West Point Lake boasts nearly 10,000 acres of wildlife management areas in support of wildlife conservation and management, providing ideal habitat for an array of wildlife species, from turkey and rabbits to bobcats and bald eagles. And with its landscapes of forests, thickets, and fields, the lake offers plentiful food and cover, and an ideal water source.
Begin your wildlife viewing journey on one of the lake’s many nature trails, starting with Beaver Lodge Nature Trail. This half-mile loop trail leads to two boardwalks that hover over a swamp tract with marsh vegetation, demonstrating West Point Lake’s pristine ecosystem, and houses nest boxes for ducks, owls, and bluebirds, and is the ideal location for birding. Approach this trail quietly and you may see water turtles and frogs sun bathing, or ducks, herons, and egrets wading through the swamp. There are four benches located along this trail.
Wildlife Driving Trail
Don’t feel like walking? A watchable wildlife driving trail takes you through R. Shaefer Heard Park, providing a broad spectrum of wildlife viewing opportunities. Drive slowly through the park and you may see deer, turkey, rabbits, migratory birds, hawks, and more. There is plenty of parking to stop and scan with your binoculars.
The Chattahoochee Wildlife Management Area hunting preserve of nearly 10,000 acres located at the north side of the lake offers habitat for many game and non-game wildlife, providing food plots, goose grazing pastures, dove fields, and swamps and ponds. Wildlife to be found here include geese, quail, waterfowl, doves, turkey, rabbits, squirrels, raccoon, deer, opossums, coyotes, bobcats, and more. Stroll through miles and miles of dirt roads and paths to see what you can discover. As this is a hunting preserve, please check the hunting schedule before heading out.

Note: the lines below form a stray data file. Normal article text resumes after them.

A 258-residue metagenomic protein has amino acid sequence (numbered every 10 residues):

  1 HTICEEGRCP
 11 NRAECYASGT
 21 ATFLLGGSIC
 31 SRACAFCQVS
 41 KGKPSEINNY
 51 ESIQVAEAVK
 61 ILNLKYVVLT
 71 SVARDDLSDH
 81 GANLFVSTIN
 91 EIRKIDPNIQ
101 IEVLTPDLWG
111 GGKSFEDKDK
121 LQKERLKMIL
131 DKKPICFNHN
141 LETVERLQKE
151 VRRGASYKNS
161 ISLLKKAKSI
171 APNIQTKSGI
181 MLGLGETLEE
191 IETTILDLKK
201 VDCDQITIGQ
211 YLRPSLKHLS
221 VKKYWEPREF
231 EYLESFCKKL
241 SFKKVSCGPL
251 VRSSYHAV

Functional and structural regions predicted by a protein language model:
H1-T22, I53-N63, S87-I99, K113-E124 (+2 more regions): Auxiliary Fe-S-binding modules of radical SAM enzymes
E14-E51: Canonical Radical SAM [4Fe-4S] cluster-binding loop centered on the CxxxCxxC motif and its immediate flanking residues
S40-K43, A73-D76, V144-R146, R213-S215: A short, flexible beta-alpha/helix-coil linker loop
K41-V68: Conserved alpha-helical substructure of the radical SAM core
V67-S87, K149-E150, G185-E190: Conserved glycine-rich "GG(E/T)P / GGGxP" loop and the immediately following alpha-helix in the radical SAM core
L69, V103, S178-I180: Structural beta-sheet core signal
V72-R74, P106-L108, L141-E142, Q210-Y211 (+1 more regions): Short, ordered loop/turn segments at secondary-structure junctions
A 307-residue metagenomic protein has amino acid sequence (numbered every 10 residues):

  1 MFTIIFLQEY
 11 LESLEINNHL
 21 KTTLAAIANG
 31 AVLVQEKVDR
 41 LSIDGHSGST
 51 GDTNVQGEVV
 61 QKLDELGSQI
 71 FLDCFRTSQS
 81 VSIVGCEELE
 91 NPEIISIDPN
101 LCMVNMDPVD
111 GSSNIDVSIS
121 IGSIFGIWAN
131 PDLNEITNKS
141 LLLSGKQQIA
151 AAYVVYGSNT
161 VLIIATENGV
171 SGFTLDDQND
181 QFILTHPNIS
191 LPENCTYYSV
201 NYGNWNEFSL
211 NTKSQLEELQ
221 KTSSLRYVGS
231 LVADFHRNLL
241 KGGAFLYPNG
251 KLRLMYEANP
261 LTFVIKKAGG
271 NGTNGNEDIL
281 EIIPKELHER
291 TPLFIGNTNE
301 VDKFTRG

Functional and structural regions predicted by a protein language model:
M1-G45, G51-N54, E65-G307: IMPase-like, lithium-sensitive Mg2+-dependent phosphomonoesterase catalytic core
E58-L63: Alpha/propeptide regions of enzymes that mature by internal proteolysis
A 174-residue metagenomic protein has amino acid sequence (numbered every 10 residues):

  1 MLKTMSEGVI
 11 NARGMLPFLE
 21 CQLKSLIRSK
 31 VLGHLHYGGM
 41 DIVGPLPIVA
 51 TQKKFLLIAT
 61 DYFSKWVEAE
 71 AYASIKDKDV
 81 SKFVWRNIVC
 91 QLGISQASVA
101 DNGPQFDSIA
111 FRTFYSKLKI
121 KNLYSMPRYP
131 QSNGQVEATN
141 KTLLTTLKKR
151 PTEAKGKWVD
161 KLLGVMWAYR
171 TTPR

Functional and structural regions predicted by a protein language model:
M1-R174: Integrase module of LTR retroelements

A birding hotspot! With 31,000 acres of parks and wildlife management areas and 525 miles of shoreline, you’re bound to see a little – or a lot – of everything. There is a vast array of waterfowl, songbirds, and raptors, as well as an influx of migratory birds. The lake’s rich ecosystem has produced a diverse habitat with an abundant bird population and a wide variety of species, and has put the lake on the map of two state birding trails, the Georgia Department of Natural Resources’ Southern Rivers Birding Trail and Alabama’s Piedmont Plateau Birding Trail.